Welcome, Norma, to permanent resident status in Mexico! You probably know that your permanent residence status affords you nearly all the privileges enjoyed by Mexican citizens, save voting, including the ability to apply for highly affordable health insurance called IMSS,
    My personal favorite is the INAPAM card, a sort of senior citizens card issued by the federal government that entitles you to discounts on travel, and free museum entry, among others, if your age qualifies you! Even with no benefits save avoiding applications for temporary visas, I LOVE the feeling of “being legal” in my adopted home! I am not surprised at your being recognized as an ambassador for you part of Mexico and an advocate for local artisans and their incredible products – who kkows how many lives you have improved? Congratulations on your “permanent resident in Mexico” status!

    • Welcome back to Puerto Peñasco, Gretchen. So good to have you here in Oaxaca and in Teotitlan del Valle earlier this week. I didn’t know about the health care privileges. I’ll need to figure our how to the the INAPAM card. Yes, and ultimately, its the feeling of “being legal” as you say, that is so satisfying. Thank you for your kindest comments. I’ll see you in January on the Coast Tour. Besos.

  7. Thank you for sharing your journey between cultures and your appreciation of each. Have a blessed holiday my friend.

  8. Thank you for sharing this experience of finding and identifying your place/home where life is simple and rich in history and friendship.

    I admire your clarity of choice and direction.

    • Thank you, Brenda. Life gives us opportunities if we pay attention to them. And, circumstances change. For now, this is the best choice for me — a bimodal life between Oaxaca and Durham, NC — two places where I belong. Who knows what will happen next!

  9. Oh! Fantastic news! Congratulations Norma. This all gives me pause for thought, and something to consider now that I am finally a homeowner in San Miguel de Allende…

  10. Congratulations Norma!

  11. ¡Qué buena onda – Felicidades! I’m still only in the fantasy stage of living – part-time at least – in Oaxaca. Your journey and writing makes me smile, too.
    Diane

  12. Congrats on your happiness with your decision!

  13. What a lovely conclusion to your experience of the past few years (that I have been reading your blog) How will this affect your life when you are in Mexico?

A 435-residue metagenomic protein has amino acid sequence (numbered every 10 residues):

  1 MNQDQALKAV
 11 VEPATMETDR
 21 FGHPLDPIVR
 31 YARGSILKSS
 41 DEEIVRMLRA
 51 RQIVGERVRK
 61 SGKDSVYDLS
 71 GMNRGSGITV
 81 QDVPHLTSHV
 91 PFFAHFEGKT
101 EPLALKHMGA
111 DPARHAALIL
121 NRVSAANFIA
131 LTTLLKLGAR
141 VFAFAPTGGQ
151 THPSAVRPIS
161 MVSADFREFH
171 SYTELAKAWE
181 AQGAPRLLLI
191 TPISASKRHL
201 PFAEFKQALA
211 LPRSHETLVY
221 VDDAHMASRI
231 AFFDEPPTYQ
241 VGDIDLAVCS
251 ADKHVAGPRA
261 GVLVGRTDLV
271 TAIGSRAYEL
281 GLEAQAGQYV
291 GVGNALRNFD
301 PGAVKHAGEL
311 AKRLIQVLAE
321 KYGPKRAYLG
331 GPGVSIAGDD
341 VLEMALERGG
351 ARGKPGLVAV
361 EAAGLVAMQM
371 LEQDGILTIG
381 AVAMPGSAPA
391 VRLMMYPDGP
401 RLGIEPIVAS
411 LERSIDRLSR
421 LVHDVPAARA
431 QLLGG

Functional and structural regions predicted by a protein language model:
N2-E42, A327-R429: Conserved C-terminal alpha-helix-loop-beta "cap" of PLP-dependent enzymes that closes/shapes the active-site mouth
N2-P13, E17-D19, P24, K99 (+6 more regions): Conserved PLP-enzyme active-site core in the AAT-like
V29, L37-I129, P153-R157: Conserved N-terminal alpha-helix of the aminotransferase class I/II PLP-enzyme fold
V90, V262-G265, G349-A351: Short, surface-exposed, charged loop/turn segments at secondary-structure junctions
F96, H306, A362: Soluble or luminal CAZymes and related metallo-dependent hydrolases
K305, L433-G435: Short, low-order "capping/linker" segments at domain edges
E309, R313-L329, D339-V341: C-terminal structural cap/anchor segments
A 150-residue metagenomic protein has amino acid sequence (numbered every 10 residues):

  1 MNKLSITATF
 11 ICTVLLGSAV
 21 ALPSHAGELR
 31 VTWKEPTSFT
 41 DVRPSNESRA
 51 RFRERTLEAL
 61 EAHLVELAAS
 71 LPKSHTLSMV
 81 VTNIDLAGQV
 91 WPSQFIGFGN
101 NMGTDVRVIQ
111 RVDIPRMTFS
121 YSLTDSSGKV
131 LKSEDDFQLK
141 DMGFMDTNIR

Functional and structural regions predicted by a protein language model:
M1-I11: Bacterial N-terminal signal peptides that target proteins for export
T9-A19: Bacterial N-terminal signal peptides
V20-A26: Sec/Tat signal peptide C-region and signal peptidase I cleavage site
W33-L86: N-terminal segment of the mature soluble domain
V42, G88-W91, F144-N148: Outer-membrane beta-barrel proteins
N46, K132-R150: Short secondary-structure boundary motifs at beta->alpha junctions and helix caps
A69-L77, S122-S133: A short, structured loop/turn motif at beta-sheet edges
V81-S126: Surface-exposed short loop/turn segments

As in, what privileges/rights does this confer upon you when you are in Mexico as opposed to just being considered a tourist?
    I remember when I was in Oaxaca, I so wanted to clean up some grafitti on a wall I passed daily. I did not think the Mexicans bureacracy would have appreciated me doing that on my own, but didn’t know who to contact for permission.

    • I think the biggest differences are more psychological and emotional than anything else. Except there is no restriction on my coming and going (a tourist visa is usually good for 60-180 days), I can own property, have a bank account, and qualify for resident discounts on tickets, etc. Most of the grafitti here is political and considered an art form. The ugly grafitti is painted over by the landowner when they have the money or get around to it. Rules are that foreigners cannot be involved in politics or any civil disobedience actions, whatever our visa status.

  14. So happy for you! I remember how thrilled we were after our approval at the Consulate in Raleigh. I imagine we’ll feel the same as you when we pick up our cards in Chapala Mexico in the next few weeks. And though mine is a temporary visa, it is only a step away from applyyfor Permanente.
    Congratulations! You certainly deserve it. Mexico AND the United States are lucky to have you!

    • Hi, Chris, yes, the feeling of belonging is a strong one, and I certainly feel that I belong here in Mexico as much as I belong in the USA (perhaps more, now, with 45 and cronies dictating the government). Estoy muy contenta!

  15. This is very exciting. What seems like relatively small thing is, in fact, an important marker of how you have chosen to direct your life. Best wishes!

    • Hi, Jill. Thank you. I was content for years going in and out, back and forth, on the visitor visa, since I was leaving the country every few months anyway. But, somehow, the trigger of writing fleshed out my real feelings about being here and I figured it was about time to declare my loyalty!